The Icelandic company, in a statement issued yesterday, said: “We were very disappointed to learn that Jóhannes Stefánsson, a former managing director of Samherji's operations in Namibia, appears to have been involved in questionable business practices and possibly entangled Samherji in activities that may be illegal.”

Geingob has appointed attorney-general Albert Kawana as fisheries minister, while home affairs minister Frans Kapofi replaces Shanghala at justice.

Shanghala yesterday denied claims that he was involved in any wrongdoing with regard to the stink emanating from the allegations linked to Icelandic firm SAMHERJI.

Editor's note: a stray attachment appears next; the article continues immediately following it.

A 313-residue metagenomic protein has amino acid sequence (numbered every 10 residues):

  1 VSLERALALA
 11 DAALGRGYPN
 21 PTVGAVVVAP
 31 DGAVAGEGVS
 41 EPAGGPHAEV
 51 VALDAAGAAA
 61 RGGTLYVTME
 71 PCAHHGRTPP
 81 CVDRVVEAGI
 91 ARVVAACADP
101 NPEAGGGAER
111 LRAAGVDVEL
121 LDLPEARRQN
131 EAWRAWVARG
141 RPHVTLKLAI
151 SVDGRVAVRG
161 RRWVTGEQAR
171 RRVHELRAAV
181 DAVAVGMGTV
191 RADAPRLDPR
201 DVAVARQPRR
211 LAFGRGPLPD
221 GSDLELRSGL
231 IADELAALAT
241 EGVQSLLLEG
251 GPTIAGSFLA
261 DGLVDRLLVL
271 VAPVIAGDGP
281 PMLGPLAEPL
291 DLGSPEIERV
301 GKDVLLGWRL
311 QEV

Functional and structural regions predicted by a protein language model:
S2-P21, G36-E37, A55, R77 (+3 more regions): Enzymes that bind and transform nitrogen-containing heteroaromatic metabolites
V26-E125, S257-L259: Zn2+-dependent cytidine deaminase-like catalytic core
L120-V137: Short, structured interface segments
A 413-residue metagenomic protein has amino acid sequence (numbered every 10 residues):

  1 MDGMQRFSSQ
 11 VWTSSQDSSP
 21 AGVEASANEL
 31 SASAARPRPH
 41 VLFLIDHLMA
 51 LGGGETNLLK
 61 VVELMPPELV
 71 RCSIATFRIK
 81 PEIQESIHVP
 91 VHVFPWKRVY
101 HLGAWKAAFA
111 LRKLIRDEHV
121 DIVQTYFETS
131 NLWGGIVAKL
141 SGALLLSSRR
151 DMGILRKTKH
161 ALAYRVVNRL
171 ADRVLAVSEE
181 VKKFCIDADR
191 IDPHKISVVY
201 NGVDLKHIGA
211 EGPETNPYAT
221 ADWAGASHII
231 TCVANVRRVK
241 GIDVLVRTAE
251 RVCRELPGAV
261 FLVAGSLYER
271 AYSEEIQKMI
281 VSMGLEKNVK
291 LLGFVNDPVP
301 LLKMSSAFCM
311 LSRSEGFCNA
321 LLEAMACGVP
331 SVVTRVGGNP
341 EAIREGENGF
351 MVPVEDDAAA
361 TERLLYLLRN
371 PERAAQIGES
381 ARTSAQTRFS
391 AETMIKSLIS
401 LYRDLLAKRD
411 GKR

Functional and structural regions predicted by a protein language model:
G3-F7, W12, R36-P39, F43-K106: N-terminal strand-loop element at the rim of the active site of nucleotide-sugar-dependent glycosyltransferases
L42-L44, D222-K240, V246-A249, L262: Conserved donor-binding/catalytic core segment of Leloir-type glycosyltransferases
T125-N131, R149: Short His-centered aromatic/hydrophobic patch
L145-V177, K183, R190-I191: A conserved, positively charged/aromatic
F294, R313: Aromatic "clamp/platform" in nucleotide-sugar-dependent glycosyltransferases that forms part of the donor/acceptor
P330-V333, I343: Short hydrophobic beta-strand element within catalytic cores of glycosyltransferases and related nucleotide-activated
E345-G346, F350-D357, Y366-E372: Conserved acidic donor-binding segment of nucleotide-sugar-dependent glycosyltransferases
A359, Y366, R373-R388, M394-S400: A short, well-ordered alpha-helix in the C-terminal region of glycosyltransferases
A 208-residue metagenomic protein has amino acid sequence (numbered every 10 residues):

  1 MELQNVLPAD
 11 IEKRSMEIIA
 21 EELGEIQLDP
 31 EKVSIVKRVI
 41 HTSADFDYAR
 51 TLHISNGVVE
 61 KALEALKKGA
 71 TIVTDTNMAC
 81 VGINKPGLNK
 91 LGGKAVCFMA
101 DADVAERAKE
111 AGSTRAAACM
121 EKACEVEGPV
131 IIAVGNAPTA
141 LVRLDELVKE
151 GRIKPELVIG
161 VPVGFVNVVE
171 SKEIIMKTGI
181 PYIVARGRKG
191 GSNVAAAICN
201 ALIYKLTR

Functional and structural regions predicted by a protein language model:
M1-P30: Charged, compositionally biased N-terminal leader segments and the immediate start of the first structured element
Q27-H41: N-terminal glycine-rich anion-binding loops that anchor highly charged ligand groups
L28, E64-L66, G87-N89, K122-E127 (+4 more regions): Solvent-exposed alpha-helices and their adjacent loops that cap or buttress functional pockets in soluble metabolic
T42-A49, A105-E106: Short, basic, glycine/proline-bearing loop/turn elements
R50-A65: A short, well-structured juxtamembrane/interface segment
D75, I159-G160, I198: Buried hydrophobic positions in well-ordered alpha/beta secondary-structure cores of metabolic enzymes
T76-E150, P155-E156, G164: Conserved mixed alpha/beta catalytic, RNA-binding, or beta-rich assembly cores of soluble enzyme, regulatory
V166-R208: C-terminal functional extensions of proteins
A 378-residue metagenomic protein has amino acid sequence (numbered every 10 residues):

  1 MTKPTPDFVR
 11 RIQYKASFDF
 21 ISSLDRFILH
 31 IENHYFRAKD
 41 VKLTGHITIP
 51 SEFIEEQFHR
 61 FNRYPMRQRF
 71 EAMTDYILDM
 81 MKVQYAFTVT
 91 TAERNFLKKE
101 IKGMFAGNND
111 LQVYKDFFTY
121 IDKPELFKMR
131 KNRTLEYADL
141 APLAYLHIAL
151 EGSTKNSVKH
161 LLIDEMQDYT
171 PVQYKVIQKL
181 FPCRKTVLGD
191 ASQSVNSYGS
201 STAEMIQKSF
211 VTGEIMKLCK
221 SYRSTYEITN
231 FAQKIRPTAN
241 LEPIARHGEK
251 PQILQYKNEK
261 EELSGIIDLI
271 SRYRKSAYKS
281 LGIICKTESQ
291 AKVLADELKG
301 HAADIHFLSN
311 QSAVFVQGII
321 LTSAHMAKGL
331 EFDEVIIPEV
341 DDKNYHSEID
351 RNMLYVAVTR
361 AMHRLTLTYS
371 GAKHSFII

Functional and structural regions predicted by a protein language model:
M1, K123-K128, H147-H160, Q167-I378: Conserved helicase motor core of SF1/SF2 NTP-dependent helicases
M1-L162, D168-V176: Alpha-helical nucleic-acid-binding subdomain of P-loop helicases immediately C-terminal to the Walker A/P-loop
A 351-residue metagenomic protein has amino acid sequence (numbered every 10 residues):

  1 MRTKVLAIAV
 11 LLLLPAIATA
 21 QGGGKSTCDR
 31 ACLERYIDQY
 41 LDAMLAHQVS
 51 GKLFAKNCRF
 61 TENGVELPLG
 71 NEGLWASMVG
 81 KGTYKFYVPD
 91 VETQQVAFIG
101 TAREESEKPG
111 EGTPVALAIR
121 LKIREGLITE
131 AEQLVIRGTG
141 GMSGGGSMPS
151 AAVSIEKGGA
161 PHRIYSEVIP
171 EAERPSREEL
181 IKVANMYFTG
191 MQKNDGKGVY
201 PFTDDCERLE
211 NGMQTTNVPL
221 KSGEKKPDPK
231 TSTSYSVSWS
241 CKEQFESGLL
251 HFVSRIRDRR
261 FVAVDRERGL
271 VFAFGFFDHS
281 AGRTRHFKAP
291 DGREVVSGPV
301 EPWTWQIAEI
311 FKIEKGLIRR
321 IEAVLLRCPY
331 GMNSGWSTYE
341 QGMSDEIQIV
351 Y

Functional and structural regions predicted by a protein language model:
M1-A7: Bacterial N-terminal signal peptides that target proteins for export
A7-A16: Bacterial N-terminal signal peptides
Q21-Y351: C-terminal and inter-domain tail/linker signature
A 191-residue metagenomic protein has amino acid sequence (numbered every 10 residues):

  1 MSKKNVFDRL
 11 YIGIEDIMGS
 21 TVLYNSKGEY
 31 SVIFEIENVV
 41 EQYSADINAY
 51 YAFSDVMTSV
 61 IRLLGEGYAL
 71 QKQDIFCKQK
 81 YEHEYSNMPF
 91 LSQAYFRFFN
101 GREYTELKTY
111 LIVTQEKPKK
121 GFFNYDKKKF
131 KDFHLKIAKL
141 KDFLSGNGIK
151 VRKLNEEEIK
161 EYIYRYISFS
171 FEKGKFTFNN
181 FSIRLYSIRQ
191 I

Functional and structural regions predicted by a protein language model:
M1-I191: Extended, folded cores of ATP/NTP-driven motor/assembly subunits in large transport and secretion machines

Esau also distanced himself from the scandal, saying evidence would have to be provided to show that he was in the wrong.

“They must prove [it] and further I see all [of it] as propaganda (sic).”

According to international reports, politicians and officials in Namibia who allegedly took bribes from Samherji are Esau, Tamson ‘Fitty’ Hatuikulipi, who worked as consultant for Samherji, James Hatukulipi, the chairman of the board of state-owned company Fishcor and Sacky Shanghala, the country’s current justice minister and former attorney general. The fifth individual implicated is Mike Nghipunya, the CEO of Fishcor.

Icelandic whistle-blower, Jóhannes Stefánsson, who is said to be working with authorities to expose the rot, was fired by SAMHERJI. He was the company’s Namibian representative.